I have written before about the pitfalls of reporting systems and grades for hospitals. Here is an article I just read from a newsletter I received from PHTS – a risk management organization that we belong to. I was tempted to delete the last sentence, but I think this is a critical point. Self-reporting has some limitations and inherent conflict of interest, in that it can be self-promoting.
Leapfrog measures fall short. Hospitals that comply with safety standards pushed by the Leapfrog Group, and endorsed by the National Quality Forum, don’t necessarily have lower mortality rates or lower incidence of hospital-associated infections, report researchers in Archives of Surgery.
The authors reviewed outcomes in a nationally representative sample of level I and level II trauma centers. They report that neither the total score on the Leapfrog Safe Practices Survey, nor full implementation of computerized physician order entry, nor full implementation of intensive care unit physician staffing led to lower mortality or fewer hospital-associated infections.
“We did find, however, that a hospital disclosure policy for informing patients and families of systems failure or human errors leading to unanticipated outcomes is associated with lower mortality,” the researchers reported.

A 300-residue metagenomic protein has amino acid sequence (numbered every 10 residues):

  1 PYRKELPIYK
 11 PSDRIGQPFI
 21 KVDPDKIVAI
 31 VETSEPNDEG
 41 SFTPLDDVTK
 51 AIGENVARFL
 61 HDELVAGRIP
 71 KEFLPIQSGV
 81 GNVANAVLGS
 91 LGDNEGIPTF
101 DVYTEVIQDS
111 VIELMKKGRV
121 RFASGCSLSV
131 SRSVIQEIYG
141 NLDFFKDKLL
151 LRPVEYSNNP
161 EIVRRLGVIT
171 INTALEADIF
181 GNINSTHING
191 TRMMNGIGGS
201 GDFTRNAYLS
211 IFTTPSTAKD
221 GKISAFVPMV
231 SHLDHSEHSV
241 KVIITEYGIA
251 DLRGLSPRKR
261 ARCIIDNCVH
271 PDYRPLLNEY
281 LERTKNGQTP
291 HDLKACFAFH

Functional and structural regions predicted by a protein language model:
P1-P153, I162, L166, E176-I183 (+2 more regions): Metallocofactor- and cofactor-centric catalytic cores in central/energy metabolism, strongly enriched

Earlier research on safe practices also turned up equivocal results. For instance, researchers found that computerized physician order entry and ICU physician-staffing levels improved outcomes for heart attack patients but not for patients with congestive heart failure or pneumonia. Another study found no correlation between a high score on safety practices survey and lower mortality.
Dr. Laurent Glance, who led the work, told Reuters Health the findings don’t indicate the safety practices aren’t effective. It could be the Leapfrog survey is falling short. “You can’t just rely on what the hospital executive says. You’d probably also need to have some sort of auditing in place,” he noted.